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London: Men's Collections Thrive on Creativity

The upcoming Brexit vote popped up on the runways, too.
The Kiko Kostadinov Spring 2017 presentation. Photo: Getty Images

The Kiko Kostadinov Spring 2017 presentation. Photo: Getty Images

At London Fashion Week: Men's Collections, designers pursued an individual course, each with a strong point of view about the culture of clothing that surrounds their lives and experiences rather than finding inspirations in far away places foreign to how they and their peers actually live. That's what set these designers apart, as they created clothes that incorporated a milieu relevant to them — and hopefully, relevant to more and more other people as well. Good fashion is the ability to create garments that will jive with your customers, and this crop of young London menswear designers did this masterfully.

There was of course J.W. Anderson's lyrical collection of elongated silhouettes in printed linen or plaid cotton caftans, and black short pants worn with a red silk trench, or even a blue A-1 nylon bomber jacket. Surely those dropped shoulder and puffy-sleeved tunics, the cropped sweater or the sleeveless fitted long tank shirt-dress could be next season's influencer garments. Then there is Craig Green, the other pillar of London menswear, who catapulted only a few seasons ago to become one of the most watched designers with less than three years' work under his belt. Green continued his complex examination of the process of garment making, and at times he left his garments in states of deconstruction, only to be tied together by corded strings — as seen on a trench coat with cut-out sleeves and slashed side seams. Often though, Green seemed to confuse his audience by asserting too many ideas into one outfit; witness the multicolored silk scarves wrapping around the waist and draped on the front of an otherwise simple light jacket, paired with black pants with colored border stripes.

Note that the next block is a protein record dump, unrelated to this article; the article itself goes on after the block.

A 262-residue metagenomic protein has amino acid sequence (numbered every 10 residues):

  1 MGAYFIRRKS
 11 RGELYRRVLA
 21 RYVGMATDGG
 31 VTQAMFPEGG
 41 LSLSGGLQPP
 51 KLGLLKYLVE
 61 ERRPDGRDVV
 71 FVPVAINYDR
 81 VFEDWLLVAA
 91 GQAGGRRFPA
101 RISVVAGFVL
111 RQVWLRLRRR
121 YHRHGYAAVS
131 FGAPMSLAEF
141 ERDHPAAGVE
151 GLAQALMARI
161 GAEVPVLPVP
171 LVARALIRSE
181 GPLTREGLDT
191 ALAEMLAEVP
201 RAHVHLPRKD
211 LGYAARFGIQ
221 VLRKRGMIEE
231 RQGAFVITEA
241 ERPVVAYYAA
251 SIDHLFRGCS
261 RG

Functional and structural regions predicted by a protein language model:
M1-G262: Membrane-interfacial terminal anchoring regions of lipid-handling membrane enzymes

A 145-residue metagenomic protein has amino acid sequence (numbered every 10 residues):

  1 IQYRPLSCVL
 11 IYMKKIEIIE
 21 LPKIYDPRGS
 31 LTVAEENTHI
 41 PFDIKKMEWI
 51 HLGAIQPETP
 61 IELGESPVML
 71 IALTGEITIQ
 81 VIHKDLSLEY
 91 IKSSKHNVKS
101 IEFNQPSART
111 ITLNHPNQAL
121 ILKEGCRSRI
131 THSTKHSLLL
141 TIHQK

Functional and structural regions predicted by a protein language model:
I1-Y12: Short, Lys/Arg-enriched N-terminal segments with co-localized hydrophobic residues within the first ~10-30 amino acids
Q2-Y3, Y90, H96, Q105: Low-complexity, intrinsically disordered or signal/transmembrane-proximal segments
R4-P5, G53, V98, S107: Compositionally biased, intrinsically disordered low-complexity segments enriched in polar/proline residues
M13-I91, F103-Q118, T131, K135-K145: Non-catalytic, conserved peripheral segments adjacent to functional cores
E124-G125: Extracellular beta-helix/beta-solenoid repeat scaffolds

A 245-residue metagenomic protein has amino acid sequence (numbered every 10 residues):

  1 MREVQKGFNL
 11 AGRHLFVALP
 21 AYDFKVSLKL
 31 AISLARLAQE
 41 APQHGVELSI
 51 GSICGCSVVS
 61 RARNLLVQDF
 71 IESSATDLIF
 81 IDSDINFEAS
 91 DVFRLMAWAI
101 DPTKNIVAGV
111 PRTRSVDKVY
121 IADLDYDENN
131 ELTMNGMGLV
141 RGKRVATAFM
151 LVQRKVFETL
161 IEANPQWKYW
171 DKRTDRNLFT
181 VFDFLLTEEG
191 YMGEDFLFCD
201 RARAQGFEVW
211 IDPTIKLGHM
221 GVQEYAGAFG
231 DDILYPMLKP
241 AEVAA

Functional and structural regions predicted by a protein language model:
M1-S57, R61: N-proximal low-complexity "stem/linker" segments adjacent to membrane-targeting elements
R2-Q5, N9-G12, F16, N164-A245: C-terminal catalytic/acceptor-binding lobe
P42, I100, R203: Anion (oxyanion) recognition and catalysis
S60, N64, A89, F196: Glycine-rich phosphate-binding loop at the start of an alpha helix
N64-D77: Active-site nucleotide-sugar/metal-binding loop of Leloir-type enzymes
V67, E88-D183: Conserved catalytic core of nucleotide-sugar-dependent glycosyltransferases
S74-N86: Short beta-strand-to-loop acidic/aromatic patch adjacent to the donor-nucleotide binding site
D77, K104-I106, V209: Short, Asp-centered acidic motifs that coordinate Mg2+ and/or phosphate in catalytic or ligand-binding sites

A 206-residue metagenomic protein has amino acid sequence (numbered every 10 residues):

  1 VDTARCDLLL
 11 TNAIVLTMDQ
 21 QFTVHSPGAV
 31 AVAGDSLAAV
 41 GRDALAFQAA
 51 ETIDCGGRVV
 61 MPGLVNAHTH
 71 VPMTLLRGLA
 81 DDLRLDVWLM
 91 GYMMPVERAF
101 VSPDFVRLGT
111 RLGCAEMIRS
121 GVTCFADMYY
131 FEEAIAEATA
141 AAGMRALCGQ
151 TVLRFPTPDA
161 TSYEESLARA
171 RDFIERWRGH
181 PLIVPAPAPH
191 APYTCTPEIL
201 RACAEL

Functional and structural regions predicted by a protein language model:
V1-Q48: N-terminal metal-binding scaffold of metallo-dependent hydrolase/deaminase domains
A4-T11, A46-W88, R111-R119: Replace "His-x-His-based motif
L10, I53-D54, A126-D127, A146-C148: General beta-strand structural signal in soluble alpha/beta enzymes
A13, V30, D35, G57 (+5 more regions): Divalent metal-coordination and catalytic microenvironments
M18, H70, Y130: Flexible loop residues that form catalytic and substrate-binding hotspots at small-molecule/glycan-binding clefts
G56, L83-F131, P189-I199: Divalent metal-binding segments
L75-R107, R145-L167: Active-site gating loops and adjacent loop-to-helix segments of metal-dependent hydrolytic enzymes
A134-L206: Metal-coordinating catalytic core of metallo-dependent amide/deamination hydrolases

A look from Craig Green's Spring 2017 runway. Photo: Getty Images

A look from Craig Green's Spring 2017 runway. Photo: Getty Images

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But behind the shadows of Anderson and Green comes an explosion of young talents who would be the envy of other fashion weeks around the world. Consider that for her first solo collection show, Wales Bonner, a recent graduate of Central Saint Martins, presented a collection where the formalities of European classical tailoring were viewed with a Pan-Africa spirit, as seen in a white long collarless shirtdress with shortened sleeves, as well as a white embroidered cropped bolero over silk blouse and cigarette pants. Her fluid clothes erase rigid gender boundaries; here, her man can wear an all-white, cropped, embroidered, pinched-waist pantsuit without much hindrance.

Kiko Kostadinov, another Central Saint Martins MA who graduated in February 2016, showed his obsession with the different usages of workwear. The details of uniforms, such as cleaners' shirts, doctors' lab coats or oil workers' boiler suits, were transformed into utilitarian dressing devoid of decorations with innovative materials, such as Tyvek-coated fabric on a black high collar coat.

But one of the specialties of London menswear designers is their ability to turn "streetwear" into high-end collections. Matthew Dainty and Ben Cottrell of Cottweiler's sophisticated approach and refined fabrication elevated streetwear to a new level of luxury. Astrid Andersen combined sports and sex into a softer collection of loose plaid shorts suits with black lace trims. Nasir Mazhar's urban fabric of culture and counterculture dynamics focused on covetable garments, like an aqua blue track pant or loose shorts with multiple panels. And newcomer Liam Hodges stayed focused on turning his patchwork and workwear ethos into a year round business.

British designers always believe in creating fashion that is born from their social cultural environment. With a presentation in the form of a flash street protest staged on the Strand across from the King's College campus, Daniel W. Fletcher spoke about his experiences working in Paris at Louis Vuitton and how that gave him a rare opportunity that should be preserved for others to follow. His models stood proud in souvenir T-shirts, a few with the word "STAY" emblazoned on them, and others in printed rain jackets and shorts to recall the British holidays. They all carried large signs reading "STAY" or similar messages regarding the Brexit. Fletcher delivered a heartfelt message from his generation — it runs counter to naysayers who think fashion is just frivolous.

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